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Parution : 09/2022
Editeur : Brill
ISBN : 978-9-0045-2366-1
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Jus Gentium in Humanist Jurisprudence

On Justice and Right

Susan Longfield Karr

Présentation de l'éditeur

This book explores how the fathers of humanist jurisprudence contributed to the emergence of ius gentium as the common law not simply of Europe, but of all mankind, in the early sixteenth century. They did so by so thoroughly reinterpreting terms, idioms, and categories preserved within Justinian’s Digest that they fundamentally transformed them to address sources and limits of political and legal authority in the broader context of early-modern state formation.

In the process, they offered theories of universal jurisprudence grounded in the attributes and actions of man and states that anticipated some of the most salient features of modern sovereignty and rights. Theories that we tend to identify with post-Reformation political and legal thought, rather than the early Renaissance.

Susan Longfield Karr, Ph.D. (2008), University of Chicago, is an Assistant Professor of History at the University of Cincinnati, where she teaches courses on the European Renaissance, the intersections of political and legal thought, the history and development of rights, and Early Modern Europe.



Introduction Historical Imagination, Collective Memory, and the Historicization of Roman Law

Part 1 Guillaume Budé: Jus, Justice, and Dignity

1 Setting the Scene Justinian’s Digest and University-Based Jurisprudence

 1 Corpus iuris civilis: Composition and Transmission

 2 Law before Lawyers

 3 Reform, Revolution, and Rediscovery

 4 Modus docendi: The Methods of the Schoolmen and the Advent of the Studia humanitatis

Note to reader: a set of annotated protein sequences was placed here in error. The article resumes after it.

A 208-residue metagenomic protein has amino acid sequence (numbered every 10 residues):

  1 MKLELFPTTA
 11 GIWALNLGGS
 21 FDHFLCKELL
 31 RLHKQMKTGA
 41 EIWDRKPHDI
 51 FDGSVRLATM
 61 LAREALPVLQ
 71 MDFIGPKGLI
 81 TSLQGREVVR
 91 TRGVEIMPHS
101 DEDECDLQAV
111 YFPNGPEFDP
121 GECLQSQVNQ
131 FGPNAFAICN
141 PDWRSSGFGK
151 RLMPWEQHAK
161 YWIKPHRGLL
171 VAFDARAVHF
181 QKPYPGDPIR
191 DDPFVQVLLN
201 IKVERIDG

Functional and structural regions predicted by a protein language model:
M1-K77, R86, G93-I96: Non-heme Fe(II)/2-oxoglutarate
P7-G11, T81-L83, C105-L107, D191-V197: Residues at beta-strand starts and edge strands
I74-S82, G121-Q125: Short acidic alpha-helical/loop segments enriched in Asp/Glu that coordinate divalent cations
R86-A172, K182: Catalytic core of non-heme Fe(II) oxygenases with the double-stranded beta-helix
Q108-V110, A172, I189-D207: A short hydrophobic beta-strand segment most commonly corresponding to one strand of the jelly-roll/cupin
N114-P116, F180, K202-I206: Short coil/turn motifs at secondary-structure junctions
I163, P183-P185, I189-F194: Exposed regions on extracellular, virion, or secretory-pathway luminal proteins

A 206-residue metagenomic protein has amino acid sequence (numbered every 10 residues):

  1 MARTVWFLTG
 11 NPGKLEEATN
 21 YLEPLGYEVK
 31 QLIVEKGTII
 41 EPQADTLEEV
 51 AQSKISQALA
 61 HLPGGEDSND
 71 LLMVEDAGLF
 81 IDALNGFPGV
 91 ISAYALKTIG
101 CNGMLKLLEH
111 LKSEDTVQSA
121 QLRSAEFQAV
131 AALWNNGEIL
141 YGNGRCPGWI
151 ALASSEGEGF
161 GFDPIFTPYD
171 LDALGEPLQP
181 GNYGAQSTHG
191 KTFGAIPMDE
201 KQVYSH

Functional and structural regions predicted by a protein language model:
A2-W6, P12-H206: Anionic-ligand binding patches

2 Excavating, Restoring, and Redefining Jus at the Foundations of Humanist Jurisprudence

 1 A Humanist, Not a Lawyer

 2 The 1508 Annotationes: Answering—and Amplifying—the Call for Change

 3 Hidden in Plain View: Radical Departure, Traditional Scholarship

 4 Splitting Good from Fair: Accursius’ Error and Budé’s Entanglement

 5 The Proper Method for Studying and Interpreting the Law

 6 Jus as a Defining Characteristic of Justice and Man qua Man

 7 Jus Has Been Given to All Mankind

 8 Significance of Budé’s Re-interpretation of Jus and Jus Gentium


Part 2. Ulrich Zasius: Jus, Jus Gentium, and Rights

3 Re-defining Jus to Restore Justitia Ulrich Zasius’ Methods in Word and in Action

 1 Humanist First, a Lawyer Second

 2 Combining Methods: Historicizing Law to Observe Justice

 3 In Praise of the Law: A True and Useful Science

 4 Theory Meets Practice: Zasius Explains His Methods

 5 Ordinary Lecture, Exceptional Interpretation

 6 ‘What Is Justice; What Is Jus?’

 7 The Historical Necessity for and the Moral Authority of Lawyers and Jurists

 8 ‘In What Manner Is Justice Divided?’

 9 Methods in Action: Ex fontibus ad initium

4 Breaking with Tradition Jus Gentium as a Source of Universal Rights and Obligations

 1 Disentangling Jus Gentium, Defining Natural Law

 2 Defining Natural Law and Jus Gentium

 3 The First Three Qualities of Natural Law: Instruction, Sociability, and Preservation

 4 Jus Gentium as the Fourth Quality of Natural Law

 5 Before and Beyond the Lectern: Pairing Zasius’ Lecture and Lucubrationes

 6 Elevating Jus Gentium

 7 Distinct, but Not Divided: The Double-Aspect of Jus Gentium

 8 Universal, but Not Unlimited: The Right to Resist and the Power to Punish

 9 Jus Gentium as a Cache of Universal Rights

 10 Jus Gentium as a Cache of Universal Obligations

 11 The Limits of Slavery

 12 The Trouble with Tyranny

 13 Implications of Zasius’ Re-interpretation of Jus Gentium

Part 3. Andrea Alciati: Jus, Violence, and Imperium

5 Self-Evident Truths and Demonstrable Facts Power, Politics, and Persuasion

 1 Lawyer First, Humanist Second

 2 Law and Violence: Alciati’s Career in Context

 3 The Art of Justice, the Power of Speech, and the Necessity of Jurists

6 The Tenacity of Violence and the Parity of Right Alciati’s [Re-] Interpretation ofJus, Jus Gentium, and Natural Law

 1 Equality Through Enmity: War-Making as State-Making

 2 Changing the Subject: Alciati’s Radical Departure from His Humanist Peers

 3 The Trouble with Imperium: Alciati’s Novel Departure from His Scholastic Predecessors

 4 Jus as Necessity in Action

 5 Homicide, Commerce, and War: Meticulous Meditations on Proximate and Remote Cause

 6 Slavery as a Marker of Imperium

 7 Rulers and Brigands; Superior and Inferior Princes

 8 Universal Empire Rejected

 9 Imperium Interrupted

 10 Contests Among Equals: Dueling as an Analogy to War

 11 The Practical Significance of Alciati’s Novel Re-interpretation of Jus Gentium in Context

 12 Jus as a Marker of Equality in Humanist Jurisprudence

Conclusion The Re-formation of Europe and the Turn to Jus Gentium

Appendix: Select Emblems

History of European Political and Constitutional Thought , Vol. 9 , 400 pages.  129,77 €

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